Of course, then there is Eleanor/Edgar Rykener, and whoa was I ever surprised to find a trans woman in the cast! Well, I mean sometimes the book could be confusing, in that at times I couldn’t tell if she was a trans woman or just a cross-dresser from her vocabulary and mannerisms, but I’m almost sure based on how everyone acted and talked around her that she was a trans woman who didn’t experience dysphoria, or at least not to a noticeable extent, as she was comfortable with her body, with the name Edgar and with dressing as a man when situations called for it. I can’t really make the call though so take this account with a grain of salt, as I am not a trans woman. Eleanor was a mix of personality traits, from lovingly worrying about her transphobic brother to deceiving her friend Agnes and stealing the burnable book, so she was rather well written, to boot, another rarity when among trans characters, or any character really that doesn’t conform to gender norms.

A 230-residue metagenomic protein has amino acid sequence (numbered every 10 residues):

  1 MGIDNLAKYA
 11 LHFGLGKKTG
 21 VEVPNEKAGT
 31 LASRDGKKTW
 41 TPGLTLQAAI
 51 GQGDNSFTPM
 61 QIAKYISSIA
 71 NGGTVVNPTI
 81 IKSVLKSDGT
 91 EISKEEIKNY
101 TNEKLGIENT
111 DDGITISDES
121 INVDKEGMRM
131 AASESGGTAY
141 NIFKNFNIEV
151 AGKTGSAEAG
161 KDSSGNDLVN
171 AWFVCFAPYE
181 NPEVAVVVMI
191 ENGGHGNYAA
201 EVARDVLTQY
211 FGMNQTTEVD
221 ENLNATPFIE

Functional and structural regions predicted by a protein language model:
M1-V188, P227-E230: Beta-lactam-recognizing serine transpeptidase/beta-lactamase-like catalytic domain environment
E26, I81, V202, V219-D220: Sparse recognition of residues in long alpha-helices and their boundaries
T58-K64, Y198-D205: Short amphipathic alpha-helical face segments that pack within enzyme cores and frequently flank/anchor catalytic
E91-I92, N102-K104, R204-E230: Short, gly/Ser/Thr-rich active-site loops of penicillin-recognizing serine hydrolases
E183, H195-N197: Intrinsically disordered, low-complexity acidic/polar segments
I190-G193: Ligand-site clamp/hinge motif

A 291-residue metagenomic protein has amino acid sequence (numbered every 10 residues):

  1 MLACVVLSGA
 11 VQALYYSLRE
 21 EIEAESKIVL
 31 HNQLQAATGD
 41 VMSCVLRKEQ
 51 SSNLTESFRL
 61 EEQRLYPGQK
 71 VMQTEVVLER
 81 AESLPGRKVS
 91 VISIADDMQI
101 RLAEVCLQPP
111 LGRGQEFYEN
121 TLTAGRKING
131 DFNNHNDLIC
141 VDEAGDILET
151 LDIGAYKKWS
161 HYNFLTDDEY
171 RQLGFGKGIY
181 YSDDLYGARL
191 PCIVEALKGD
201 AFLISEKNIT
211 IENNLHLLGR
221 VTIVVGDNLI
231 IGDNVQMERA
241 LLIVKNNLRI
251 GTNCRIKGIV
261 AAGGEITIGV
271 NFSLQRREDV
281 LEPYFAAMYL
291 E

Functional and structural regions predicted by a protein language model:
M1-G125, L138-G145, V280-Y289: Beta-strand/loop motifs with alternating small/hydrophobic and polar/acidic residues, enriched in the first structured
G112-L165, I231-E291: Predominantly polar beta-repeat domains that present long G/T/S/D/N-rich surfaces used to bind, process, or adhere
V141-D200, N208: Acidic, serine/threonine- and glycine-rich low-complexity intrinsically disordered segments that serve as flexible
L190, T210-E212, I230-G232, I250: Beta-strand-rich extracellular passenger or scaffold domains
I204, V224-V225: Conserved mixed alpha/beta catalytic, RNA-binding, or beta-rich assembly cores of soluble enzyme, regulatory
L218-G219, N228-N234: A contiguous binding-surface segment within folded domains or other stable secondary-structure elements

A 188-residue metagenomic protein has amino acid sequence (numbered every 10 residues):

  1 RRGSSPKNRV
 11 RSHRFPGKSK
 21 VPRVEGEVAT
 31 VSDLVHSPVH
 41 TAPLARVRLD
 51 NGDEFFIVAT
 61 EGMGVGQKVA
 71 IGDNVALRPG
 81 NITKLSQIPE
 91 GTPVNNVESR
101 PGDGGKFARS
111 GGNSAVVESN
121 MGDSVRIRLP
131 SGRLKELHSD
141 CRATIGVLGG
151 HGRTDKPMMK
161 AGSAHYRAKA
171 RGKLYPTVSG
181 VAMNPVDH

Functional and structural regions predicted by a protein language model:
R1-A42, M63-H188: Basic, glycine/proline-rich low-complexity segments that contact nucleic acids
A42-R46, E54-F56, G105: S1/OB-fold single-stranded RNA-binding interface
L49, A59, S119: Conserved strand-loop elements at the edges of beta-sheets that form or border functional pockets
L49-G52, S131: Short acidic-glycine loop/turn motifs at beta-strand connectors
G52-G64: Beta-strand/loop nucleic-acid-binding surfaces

It was exciting to see just how this book was passed around, and as far as my limited knowledge of historical fiction goes, I don’t think many writers will include lower-class characters with little to no power, especially prostitutes so I was more interested in following their story.
Millicent Fonteyn, Agnes’ older sister, was one of those female characters that could be both likable and unlikeable. On one hand, it was totally understandable that she didn’t want to live her whole life as a maudlyn like her mother and sister, and escaping made her feel stronger and freer. It was really brave of her for doing that, escaping the sort of life in that time, and to join a nunnery as well was actually quite ballsy. However, it didn’t last long, but despite failing as a laysister, she sought for a higher position, as a kept and free woman. Thus, up until her lover’s death she was quite used to living a higher life style than as a maudlyn, so when Agnes comes with the burnable book in hand, it’s no wonder Millicent wants nothing to do with her or the book. But she does of course get tugged into the whole problem, and her development from someone who was so desperate to run from her old life that she deceived her family and played a hand in Agnes’ death unknowingly, to someone who was not ashamed of who she was, who helped bring a stop to an invasion and who finally found her way back to her most comfortable home is really something to read, and made her one of my favourite characters, next to Eleanor and Seguina.